Major: Creative Writing English
Non-WMU Program Florence, Italy
9 February 2016 10:57
“You’re not going to make it. There’s no money in what you’re doing. You need a real job. How are you going to pay the bills?”
I hear it everyday.
“What’s your major?”
“Oh.” A blank stare always surfaces. Then- silence.
Most people my age have some kind of idea of what the rest of their lives will entail. I meet business majors and communication majors who have clear career paths laid out right before them. After a year of trying to understand people’s consistent reaction to my major, it’s starting to finally make sense- nobody is able to picture what I will be doing in life 10 years from now. The part that scares me the most- neither can I
This major has led me straight to a pit of impossible expectations that I will never live up to. I could write a book and prove all the doubt-filled questions wrong. Or -and this is a more likely scenario- I could wind up as a fry-cook sitting on a book that was never published.
The problem I’ve had in the last year: I fed right into these expectations of what a “writer” should be. Truthfully, I would love to classify myself as one- but I’m not. I encouraged these expectations upon myself and starting trying to live up to them- forcing words from my brain down to any page I could get my hands on.
Now- it’s clear. I don’t really know what “making it” as a writer means. I don’t know who the judge of what a “real job” is. I could have entered a financially safe career path and cruised into a nice salary job making thousands that ensured I would never worry about another bill again. But the day I declared myself a writing major, a bug deep inside my chest ate at me- not allowing this to ever happen. The rush of pride I felt when I declared this major resurfaces each time I re-declare it to my peers.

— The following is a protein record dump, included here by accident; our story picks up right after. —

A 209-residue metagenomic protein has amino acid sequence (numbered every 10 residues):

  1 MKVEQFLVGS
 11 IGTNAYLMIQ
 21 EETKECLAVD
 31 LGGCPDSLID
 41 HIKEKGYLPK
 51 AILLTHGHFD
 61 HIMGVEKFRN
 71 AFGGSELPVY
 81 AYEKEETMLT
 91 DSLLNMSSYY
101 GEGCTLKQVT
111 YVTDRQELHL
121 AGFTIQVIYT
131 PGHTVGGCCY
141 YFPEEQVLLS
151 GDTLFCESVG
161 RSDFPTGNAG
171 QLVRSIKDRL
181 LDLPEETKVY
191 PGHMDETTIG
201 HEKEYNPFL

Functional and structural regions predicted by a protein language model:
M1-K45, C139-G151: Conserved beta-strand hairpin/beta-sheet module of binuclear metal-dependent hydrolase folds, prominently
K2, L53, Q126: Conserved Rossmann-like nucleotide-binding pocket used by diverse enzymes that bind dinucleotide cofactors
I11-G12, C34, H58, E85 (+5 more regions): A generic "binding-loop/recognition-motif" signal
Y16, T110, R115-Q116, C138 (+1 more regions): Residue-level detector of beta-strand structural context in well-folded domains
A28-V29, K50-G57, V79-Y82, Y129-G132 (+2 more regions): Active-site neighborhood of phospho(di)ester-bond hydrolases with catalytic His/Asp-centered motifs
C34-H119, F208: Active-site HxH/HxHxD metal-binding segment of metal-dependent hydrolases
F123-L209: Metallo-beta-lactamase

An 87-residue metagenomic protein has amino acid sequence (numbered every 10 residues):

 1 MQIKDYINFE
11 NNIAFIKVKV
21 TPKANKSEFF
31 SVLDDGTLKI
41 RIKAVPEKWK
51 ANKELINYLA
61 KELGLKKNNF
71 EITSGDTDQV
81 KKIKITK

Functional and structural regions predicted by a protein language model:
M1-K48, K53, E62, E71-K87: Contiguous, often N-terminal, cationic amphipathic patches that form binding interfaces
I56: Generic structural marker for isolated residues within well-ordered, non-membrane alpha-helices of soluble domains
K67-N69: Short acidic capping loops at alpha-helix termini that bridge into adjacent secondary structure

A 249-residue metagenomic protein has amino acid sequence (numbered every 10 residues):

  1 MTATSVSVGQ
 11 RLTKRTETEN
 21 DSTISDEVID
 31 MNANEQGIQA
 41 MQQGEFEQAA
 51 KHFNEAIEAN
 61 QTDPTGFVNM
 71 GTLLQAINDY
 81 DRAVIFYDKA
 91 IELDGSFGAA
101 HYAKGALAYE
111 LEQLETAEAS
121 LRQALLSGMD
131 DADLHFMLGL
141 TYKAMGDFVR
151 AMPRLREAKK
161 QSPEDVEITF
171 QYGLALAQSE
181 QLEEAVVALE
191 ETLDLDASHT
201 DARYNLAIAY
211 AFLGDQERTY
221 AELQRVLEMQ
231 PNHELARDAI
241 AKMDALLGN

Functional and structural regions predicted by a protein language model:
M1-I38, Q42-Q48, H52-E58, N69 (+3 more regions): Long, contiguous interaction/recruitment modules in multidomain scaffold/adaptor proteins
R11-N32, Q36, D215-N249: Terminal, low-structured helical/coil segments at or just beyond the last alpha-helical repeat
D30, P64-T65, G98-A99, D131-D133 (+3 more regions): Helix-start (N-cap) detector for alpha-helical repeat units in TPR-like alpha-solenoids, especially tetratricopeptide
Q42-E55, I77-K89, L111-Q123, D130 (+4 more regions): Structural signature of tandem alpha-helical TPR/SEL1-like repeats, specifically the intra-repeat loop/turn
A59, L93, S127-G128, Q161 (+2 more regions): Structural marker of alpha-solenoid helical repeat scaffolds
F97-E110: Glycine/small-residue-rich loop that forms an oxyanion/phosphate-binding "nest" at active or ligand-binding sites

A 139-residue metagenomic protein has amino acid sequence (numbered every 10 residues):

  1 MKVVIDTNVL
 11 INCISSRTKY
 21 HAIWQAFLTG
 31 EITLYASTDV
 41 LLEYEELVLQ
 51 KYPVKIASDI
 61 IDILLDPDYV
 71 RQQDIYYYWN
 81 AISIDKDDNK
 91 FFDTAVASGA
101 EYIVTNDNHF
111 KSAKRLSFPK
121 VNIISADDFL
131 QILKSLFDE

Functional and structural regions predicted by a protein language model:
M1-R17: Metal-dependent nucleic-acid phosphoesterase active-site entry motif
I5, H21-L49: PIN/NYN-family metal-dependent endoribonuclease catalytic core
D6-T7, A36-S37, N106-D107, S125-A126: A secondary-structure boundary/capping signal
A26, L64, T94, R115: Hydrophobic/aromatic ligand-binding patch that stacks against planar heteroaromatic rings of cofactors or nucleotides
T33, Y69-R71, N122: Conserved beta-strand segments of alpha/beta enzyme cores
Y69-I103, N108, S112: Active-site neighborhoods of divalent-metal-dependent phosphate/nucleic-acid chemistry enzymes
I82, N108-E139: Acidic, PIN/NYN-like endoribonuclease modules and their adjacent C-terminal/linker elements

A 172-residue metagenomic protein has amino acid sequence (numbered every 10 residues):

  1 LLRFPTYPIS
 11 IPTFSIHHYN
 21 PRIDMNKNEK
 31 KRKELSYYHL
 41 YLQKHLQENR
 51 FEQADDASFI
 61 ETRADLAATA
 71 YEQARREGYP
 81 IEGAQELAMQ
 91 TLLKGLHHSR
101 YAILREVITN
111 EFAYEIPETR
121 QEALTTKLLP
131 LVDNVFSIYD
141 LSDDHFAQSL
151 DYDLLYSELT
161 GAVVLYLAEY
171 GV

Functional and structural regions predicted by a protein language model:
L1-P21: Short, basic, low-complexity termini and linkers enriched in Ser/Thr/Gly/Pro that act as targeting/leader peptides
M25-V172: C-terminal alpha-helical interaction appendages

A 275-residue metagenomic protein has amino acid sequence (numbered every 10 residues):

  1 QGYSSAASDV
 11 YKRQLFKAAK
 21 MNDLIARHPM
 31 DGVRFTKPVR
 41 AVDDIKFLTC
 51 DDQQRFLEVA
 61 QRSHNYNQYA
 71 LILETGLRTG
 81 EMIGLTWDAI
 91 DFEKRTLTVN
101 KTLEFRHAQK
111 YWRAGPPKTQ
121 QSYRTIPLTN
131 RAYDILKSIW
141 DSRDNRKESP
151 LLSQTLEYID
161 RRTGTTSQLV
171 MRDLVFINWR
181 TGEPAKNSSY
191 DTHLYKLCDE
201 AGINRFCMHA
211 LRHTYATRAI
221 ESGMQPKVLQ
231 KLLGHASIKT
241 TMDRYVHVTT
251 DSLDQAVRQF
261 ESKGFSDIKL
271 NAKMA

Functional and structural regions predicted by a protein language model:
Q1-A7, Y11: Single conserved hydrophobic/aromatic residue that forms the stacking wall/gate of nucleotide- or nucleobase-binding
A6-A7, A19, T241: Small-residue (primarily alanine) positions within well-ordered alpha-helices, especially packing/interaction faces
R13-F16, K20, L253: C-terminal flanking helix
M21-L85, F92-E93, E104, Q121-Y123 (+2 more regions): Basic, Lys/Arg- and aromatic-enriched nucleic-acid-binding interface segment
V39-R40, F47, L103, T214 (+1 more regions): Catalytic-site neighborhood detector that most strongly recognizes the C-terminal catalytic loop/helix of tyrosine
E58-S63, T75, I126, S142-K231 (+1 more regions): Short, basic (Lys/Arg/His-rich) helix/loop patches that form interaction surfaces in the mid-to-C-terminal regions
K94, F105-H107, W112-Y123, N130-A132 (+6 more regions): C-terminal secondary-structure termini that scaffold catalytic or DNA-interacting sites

I’ve considered changing paths to relieve the stress and to allow myself a guarantee that people will be happy with my decision. But what I have learned is that one needs to be selfish in order to find any sense of true happiness.
I refuse to make others happy for me while compromising my own fulfillment of life in the process.
The high that comes from getting these words out is addicting- a feeling I refuse to ever silence. Florence has forced me to evaluate myself and makes me the happiest. I used to think the happiest day of my life would be seeing my name scribbled across a book cover. But now, I fear envisioning myself so far into the future that I miss all the happiness that rests right in front of my face.
One day at a time- I always catch myself saying this. I never translated this to my own life until coming here. Before coming to Italy, I was counting down the days. But now, I regret every second of this. Every single day, even if it may not seem like it, is an opportunity to change. Fill these days with what we love. Our passions. The thing that never fails to make you smile.
I’ve accepted the instability of being a writing major and I feel no regret or embarrassment when introducing it to other people. I refuse to allow what others think I should be doing affect the way I live this life. A nice house or fancy car will not make me the happiest man I can be. I never believed I would say this, but neither will a published book with my name across the cover. My happiness rests inside myself. And as long as I can have this pencil in my hand and feel pride in every word pouring out-,that’s when I “make it”- even if it means being a fry-cook struggling to pay the bills.
Don’t search for something is impossible to find. If you spend your whole life looking for happiness like a dog chasing its tail, you’ll wake up one day and realized you never found it. Find what you love, do it often, and do it with pride and passion.
Today, I take my own advice.